In terms of being an introduction to the series, Fallout 3 is perhaps the best game to start with as it introduces the key concepts of the series. It’s clear that Vault-Tec is a shady organization that used Vaults to experiment on its inhabitants, including Vault 101. We learn how people survived in colonies, for better or worse, outside of the vaults. We meet not only the Brotherhood of Steel, donning their iconic Power Armor, but also the secretive evil society known as the Enclave. The transition from isometric RPG to 3D shooter was about as good as it can get, and you can still use VATS if you don’t want to aim yourself. It’s a fantastic game in its own right. Just don’t talk to me about the Republic of Dave: it’s a bit of a sore spot.

Best Fallout games: a man wearing a trenchcoat is lit from above by a streetlamp while the rest of the area is in darkness.

Fallout 4

Deemed to be a slight disappointment by the fanbase, Fallout 4 still has a lot to offer, despite being nearly ten years old. The last true single-player offering in the series, Fallout 4 might not have the creative weirdness of New Vegas, or the narrative strength of Fallout 2, but it does have an intriguing open world, and a solid building mode for you to set up your own oasis in the wasteland.

Another positive in Fallout 4’s corner is the modding scene; players have tweaked nearly every aspect of the RPG, squashing bugs even the developer couldn’t and adding content packs that would put some paid-for DLC packs to shame. Fallout 4 mods ensure that players new and old can customize their experience to their liking, and for that, we think it’s worth a shot.

Best Fallout games: a top down view of a man as he emerges from an underground vault.


The game that sparked an entire series, Fallout took its inspiration from an 80’s game named Wasteland (which has had a few well-received sequels of its own), adding the now-familiar brand of dark humor and brutal reality. Fallout is dated, yes, but it’s chock-full of that traditional wasteland charm, and if you’re a fan of the series, we bet you’ll get a real kick out of seeing where it all began.

The story itself is rather small in scope; your vault’s water chip has broken, and without it, every resident of the underground haven will be dead in mere months. It’s up to you to venture out into the unknown and track down a replacement water chip so you and yours might live to see another day. It’s turn-based, it’s top-down, and we think it’s worth a few hours of your time.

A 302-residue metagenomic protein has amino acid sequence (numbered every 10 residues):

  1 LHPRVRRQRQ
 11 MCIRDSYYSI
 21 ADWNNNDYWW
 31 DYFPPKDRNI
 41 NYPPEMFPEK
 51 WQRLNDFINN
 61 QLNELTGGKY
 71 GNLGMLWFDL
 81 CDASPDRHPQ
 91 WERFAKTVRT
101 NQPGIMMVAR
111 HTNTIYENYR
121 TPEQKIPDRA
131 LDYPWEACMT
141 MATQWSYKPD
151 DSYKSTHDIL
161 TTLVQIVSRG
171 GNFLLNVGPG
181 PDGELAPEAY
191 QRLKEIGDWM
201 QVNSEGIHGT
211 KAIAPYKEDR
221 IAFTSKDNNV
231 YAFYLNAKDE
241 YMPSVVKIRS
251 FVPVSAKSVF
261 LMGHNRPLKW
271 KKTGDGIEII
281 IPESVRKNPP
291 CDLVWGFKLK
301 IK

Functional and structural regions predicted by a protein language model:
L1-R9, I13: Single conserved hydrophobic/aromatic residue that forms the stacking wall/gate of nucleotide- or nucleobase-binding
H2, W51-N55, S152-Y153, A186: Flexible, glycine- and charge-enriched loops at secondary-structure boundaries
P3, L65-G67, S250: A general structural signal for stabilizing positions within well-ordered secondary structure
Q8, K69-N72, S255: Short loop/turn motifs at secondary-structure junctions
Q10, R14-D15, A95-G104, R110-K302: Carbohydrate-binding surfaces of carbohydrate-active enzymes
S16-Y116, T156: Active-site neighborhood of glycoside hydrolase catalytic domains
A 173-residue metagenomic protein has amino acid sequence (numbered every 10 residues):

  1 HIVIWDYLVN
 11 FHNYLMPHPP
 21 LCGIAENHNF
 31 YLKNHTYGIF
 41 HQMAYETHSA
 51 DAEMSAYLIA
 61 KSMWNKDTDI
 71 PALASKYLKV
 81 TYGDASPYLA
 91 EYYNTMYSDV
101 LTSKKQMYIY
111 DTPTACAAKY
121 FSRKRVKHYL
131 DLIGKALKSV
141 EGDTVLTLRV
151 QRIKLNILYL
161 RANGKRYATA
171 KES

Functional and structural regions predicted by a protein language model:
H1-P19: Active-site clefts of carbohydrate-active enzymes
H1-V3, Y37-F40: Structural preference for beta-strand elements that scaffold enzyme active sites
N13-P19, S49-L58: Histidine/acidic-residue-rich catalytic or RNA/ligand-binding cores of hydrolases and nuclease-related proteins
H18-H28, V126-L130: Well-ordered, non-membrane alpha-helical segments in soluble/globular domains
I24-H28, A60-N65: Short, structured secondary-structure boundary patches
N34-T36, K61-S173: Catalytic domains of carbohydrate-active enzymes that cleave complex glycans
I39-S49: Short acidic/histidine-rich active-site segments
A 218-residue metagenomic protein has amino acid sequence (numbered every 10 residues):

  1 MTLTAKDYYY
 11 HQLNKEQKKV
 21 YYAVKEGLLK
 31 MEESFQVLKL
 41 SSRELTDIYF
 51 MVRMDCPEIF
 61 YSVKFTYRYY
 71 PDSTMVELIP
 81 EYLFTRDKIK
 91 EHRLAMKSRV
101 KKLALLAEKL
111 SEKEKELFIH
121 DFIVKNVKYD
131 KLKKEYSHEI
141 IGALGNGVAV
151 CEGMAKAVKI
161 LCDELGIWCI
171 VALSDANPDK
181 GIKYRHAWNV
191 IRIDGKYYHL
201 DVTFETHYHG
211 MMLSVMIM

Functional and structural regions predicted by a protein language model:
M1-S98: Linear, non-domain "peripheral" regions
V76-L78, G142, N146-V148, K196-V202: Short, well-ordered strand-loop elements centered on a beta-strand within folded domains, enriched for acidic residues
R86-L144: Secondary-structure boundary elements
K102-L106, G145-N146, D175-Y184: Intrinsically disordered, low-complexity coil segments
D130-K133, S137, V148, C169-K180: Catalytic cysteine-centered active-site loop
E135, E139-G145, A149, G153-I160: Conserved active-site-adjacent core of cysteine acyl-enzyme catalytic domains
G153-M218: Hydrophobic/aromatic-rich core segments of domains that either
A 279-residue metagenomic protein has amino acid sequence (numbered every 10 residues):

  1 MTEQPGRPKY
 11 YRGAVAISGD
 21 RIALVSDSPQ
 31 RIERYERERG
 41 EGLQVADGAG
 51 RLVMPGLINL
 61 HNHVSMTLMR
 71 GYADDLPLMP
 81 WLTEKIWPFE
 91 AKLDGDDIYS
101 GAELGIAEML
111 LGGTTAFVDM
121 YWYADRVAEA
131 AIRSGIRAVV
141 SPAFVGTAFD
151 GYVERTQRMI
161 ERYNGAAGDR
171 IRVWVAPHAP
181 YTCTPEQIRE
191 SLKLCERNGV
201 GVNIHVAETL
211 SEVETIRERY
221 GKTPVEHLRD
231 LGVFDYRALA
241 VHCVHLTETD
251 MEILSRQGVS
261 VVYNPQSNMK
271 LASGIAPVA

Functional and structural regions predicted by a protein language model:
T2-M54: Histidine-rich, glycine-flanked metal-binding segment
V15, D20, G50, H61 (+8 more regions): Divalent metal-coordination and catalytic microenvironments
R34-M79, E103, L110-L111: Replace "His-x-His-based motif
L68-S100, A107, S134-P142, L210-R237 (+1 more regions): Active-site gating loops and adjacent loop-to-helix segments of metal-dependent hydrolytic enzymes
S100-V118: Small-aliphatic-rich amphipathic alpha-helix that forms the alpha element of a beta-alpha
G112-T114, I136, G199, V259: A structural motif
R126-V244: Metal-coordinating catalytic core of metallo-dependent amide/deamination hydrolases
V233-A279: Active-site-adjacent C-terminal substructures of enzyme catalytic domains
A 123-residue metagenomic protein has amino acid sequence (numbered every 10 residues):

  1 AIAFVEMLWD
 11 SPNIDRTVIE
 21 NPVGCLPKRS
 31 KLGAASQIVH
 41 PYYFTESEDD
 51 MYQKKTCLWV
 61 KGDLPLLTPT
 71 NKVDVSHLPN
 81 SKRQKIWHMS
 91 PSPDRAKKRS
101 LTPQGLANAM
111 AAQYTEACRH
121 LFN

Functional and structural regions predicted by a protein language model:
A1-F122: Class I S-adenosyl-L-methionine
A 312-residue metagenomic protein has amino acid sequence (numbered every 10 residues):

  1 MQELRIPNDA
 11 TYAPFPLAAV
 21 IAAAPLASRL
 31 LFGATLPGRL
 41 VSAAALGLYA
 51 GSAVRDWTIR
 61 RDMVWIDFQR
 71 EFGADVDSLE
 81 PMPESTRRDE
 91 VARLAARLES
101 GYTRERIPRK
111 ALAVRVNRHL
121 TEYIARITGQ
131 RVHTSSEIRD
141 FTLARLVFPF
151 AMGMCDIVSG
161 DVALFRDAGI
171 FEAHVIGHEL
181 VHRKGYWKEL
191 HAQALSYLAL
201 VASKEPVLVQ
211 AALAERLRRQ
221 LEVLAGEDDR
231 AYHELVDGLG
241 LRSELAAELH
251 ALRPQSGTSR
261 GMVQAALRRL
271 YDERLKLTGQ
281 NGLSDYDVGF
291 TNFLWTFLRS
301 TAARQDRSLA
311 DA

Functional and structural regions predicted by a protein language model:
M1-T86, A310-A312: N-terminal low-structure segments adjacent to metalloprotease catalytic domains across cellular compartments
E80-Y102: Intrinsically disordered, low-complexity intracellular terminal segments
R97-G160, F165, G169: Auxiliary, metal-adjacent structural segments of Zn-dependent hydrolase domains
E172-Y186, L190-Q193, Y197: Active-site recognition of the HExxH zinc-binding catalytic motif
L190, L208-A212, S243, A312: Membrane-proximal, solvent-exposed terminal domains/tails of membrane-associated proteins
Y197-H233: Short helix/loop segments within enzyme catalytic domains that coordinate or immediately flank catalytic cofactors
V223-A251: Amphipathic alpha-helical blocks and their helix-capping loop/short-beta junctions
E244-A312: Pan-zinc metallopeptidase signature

Best Fallout games: three people in varying degrees of armor, each holding weapons, walk down a run-down street.

Fallout 76

Fallout 76 is the series’ take on an MMORPG, and when we tell you that it was a disaster at launch, we’re putting it lightly. A deeply flawed experience, it had no NPCs and little in the way of an actual story, putting pressure on its player base to fill in the gaps. This did not work. Thankfully, though, it’s come on leaps and bounds since its trainwreck of a release.

In the past few years, Bethesda added actual quests and interesting NPCs and released a near-constant stream of new content. It recently saw a massive spike in player count, too, which puts Fallout 76 in our ‘probably should play, at least for a bit’ section. Also, if you have Game Pass, you can play it as part of your subscription, so why not give it a go?

Best Fallout games: a dissected view of an underground vault, showing different rooms and their inhabitants.

Fallout Shelter

Fallout Shelter is a free-to-play base-building game that puts you in the shoes of a vault Overseer. You must build, and eventually expand your vault, look after your residents, and even send scouts to the wasteland in search of resources. Fallout Shelter takes the classic Vault-Tec aesthetic and expands it into a thoroughly playable, deceptively deep, enjoyable game.

Best Fallout games: an overhead view of two people fighting near a futuristic airship.

Fallout Tactics

An offshoot of the main series, Fallout Tactics isn’t a story-driven RPG, doesn’t offer you much in the way of choice, or indeed freedom of the wasteland, it instead is a combat-focused turn-based strategy game that puts you in the place of a Brotherhood of Steel Initiate. Think more XCOM than Baldur’s Gate, Fallout Tactics is fairly dated to look at now, but still has that Pip-Boy charm and a fairly dark sense of humor; it’s not quite enough to carry the entire playtime, but is a fun curio. One for Fallout enthusiasts only, we’d say.

Now you know our picks for the best Fallout games, why not get out there and give them a try yourself? If you’re looking for something slightly different, we have a list of the best new PC games here, and even the most exciting upcoming games you so know what to look forward to.

Additional contributions by Dave Irwin.